Individual differences in semantic short-term memory capacity and reading comprehension | DMC Lab publications | Scoop.it

We report three correlation studies, which investigate the hypothesis that individual differences in the capacity of a semantic short-term memory (STM) component in working memory (WM) predict performance on complex language tasks. To measure the capacity of semantic STM, we devised a storage-only measure, the conceptual span, which makes use of a category-cued recall procedure. In the first two studies, where the conceptual span was administered with randomized words (not blocked by categories), we found that conceptual span predicted single-sentence and text comprehension, semantic anomaly detection and verbal problem solving, explaining unique variance beyond non-word and word span. In some cases, the conceptual span explained unique variance beyond the reading span. Conceptual span correlated better with verbal problem solving than reading span, suggesting that a storage-only measure can outperform a storage-plus-processing measure. In Study 3, the conceptual span was administered with semantically clustered lists. The clustered span correlated with the comprehension measures as well as the non-clustered span, indicating that the critical process is memory maintenance and not semantic clustering. Moreover, we found an interaction between subjects’ performance on the conceptual span and the effect of the distance between critical words in anomaly detection, supporting the proposal that semantic STM maintains unintegrated word meanings.

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DMC Lab's comment, April 7, 2013 7:56 PM
Haarmann, H. J., Davelaar, E. J., & Usher, M. (2003). Individual differences in semantic short-term memory capacity and reading comprehension. Journal of Memory and Language, 48, 320-345.
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Data acquisition dynamics and hypothesis generation

Data acquisition dynamics and hypothesis generation | DMC Lab publications | Scoop.it

When formulating explanations for the events we witness in the world, temporal dynamics govern the hypotheses we generate. In our view, temporal dynamics influence beliefs over three stages: data acquisition, hypothesis generation, and hypothesis maintenance and updating. This paper presents experimental and computational evidence for the influence of temporal dynamics on hypothesis generation through dynamic working memory processes during data acquisition in a medical diagnosis task. We show that increasing the presentation rate of a sequence of symptoms leads to a primacy effect, which is predicted by the dynamic competition in working memory that dictates the weights allocated to individual data in the generation process. Individual differences observed in hypothesis generation are explained by differences in working memory capacity. Finally, in a simulation experiment we show that activation dynamics at data acquisition also accounts for results from a related task previously held to support capacity-unlimited diagnostic reasoning.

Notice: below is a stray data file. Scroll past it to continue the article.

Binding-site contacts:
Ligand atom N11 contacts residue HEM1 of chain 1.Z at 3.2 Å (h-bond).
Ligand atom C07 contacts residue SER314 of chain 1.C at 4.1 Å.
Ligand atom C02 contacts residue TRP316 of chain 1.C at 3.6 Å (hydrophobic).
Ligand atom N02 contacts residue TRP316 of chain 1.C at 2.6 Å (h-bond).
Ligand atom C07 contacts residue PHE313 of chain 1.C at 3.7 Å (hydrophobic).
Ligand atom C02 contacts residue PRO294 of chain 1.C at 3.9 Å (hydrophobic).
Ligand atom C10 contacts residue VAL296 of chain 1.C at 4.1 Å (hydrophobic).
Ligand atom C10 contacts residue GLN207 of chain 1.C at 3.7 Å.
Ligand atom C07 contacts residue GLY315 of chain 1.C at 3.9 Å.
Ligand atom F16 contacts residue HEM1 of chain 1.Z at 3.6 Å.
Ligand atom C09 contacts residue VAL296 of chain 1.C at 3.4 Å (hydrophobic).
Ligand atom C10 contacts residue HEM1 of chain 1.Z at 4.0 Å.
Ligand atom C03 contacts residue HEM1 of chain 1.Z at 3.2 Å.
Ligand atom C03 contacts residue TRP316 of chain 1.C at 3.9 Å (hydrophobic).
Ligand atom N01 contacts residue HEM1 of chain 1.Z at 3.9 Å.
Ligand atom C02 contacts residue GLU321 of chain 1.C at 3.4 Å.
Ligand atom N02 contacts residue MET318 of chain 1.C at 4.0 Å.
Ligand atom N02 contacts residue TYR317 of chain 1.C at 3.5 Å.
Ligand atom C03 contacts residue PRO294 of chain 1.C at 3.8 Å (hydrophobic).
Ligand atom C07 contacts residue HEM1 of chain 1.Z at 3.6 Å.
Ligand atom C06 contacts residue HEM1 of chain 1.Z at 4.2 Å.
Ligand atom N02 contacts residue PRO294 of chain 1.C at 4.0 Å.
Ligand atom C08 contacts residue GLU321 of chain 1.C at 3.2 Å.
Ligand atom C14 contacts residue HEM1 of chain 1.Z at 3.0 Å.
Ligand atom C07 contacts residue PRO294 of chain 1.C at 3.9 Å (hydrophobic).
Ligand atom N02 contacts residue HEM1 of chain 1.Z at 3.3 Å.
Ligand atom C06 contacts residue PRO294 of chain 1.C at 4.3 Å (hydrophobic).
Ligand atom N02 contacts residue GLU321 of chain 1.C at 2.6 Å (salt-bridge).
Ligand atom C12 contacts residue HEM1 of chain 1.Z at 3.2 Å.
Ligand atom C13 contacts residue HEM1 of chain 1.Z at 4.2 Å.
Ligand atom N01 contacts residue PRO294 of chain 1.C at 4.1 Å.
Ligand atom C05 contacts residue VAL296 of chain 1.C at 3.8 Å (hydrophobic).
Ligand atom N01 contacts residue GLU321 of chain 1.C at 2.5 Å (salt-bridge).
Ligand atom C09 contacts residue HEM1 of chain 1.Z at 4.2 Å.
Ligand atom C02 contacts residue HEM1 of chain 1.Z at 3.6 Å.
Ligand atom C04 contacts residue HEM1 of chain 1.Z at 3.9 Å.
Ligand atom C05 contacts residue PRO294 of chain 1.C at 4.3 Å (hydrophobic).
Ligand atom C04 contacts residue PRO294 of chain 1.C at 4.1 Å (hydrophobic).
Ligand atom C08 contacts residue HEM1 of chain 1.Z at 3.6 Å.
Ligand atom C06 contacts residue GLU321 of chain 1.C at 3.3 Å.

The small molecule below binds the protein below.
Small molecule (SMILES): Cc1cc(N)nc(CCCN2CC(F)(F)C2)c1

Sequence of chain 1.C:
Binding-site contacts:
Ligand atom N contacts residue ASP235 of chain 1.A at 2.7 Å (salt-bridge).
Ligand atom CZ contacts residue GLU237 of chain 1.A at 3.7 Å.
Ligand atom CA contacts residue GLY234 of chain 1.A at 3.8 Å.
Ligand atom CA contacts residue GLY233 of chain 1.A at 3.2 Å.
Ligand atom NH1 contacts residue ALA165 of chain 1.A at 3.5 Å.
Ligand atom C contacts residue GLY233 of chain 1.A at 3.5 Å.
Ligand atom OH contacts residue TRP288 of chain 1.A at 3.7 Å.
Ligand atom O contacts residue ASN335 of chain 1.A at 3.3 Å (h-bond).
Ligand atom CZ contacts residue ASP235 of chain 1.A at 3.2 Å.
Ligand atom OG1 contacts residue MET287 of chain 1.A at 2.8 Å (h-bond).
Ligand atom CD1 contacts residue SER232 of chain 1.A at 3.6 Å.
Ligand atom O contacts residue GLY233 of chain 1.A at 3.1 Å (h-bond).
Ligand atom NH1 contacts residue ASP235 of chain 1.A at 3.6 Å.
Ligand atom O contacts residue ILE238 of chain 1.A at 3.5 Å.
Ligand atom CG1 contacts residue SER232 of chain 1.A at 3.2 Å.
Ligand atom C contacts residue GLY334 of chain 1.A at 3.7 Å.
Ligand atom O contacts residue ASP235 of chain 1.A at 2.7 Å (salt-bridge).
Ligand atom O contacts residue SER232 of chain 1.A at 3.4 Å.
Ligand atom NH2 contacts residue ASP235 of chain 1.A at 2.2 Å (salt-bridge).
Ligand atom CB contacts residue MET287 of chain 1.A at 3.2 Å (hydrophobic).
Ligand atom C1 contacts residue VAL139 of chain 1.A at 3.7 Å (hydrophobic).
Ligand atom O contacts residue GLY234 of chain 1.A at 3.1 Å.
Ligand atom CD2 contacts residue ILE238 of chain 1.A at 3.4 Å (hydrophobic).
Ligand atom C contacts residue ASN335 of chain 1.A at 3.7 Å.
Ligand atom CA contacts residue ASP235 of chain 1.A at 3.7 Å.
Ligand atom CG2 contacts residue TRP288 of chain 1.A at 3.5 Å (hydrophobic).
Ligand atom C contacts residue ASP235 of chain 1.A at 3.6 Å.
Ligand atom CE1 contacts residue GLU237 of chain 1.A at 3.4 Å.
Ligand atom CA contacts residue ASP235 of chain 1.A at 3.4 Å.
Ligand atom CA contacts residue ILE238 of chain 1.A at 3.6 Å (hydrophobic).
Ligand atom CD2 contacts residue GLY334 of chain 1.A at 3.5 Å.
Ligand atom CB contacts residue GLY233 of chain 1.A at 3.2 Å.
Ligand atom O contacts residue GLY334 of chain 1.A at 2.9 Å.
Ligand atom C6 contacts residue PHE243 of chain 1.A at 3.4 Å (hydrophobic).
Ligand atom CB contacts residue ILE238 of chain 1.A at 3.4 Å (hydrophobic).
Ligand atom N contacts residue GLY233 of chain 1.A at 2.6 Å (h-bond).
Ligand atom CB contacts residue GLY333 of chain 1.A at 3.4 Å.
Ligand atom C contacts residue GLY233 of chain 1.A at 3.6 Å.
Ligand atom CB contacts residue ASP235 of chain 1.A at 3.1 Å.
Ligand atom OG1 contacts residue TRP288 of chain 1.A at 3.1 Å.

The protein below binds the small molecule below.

DMC Lab's insight:

Lange, N. D., Davelaar, E. J., & Thomas, R. P. (2013). Data acquisition dynamics and hypothesis generation. Cognitive Systems Research, 24, 9-17.

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Short-term memory as a working memory control process

Short-term memory as a working memory control process | DMC Lab publications | Scoop.it

Commentary article, arguing that short-term memory is not a physical system, as a box-like structure, but is instead a process. This process is used whenever the task demands it. Thus one can never say that there is an empty space in short-term memory. In addition, it puts short-term memory squarely in the domain of working memory and executive control processes. To wit, short-term memory is a dynamic memory process.

 

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DMC Lab's comment, April 7, 2013 8:44 PM
Davelaar, E. J. (2013). Short-term memory as a working memory control process. Frontiers in Psychology, 4:13, doi: 10.3389/fpsyg.2013.00013.
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Working memory dynamics bias the generation of beliefs: The influence of data presentation rate on hypothesis generation

Working memory dynamics bias the generation of beliefs: The influence of data presentation rate on hypothesis generation | DMC Lab publications | Scoop.it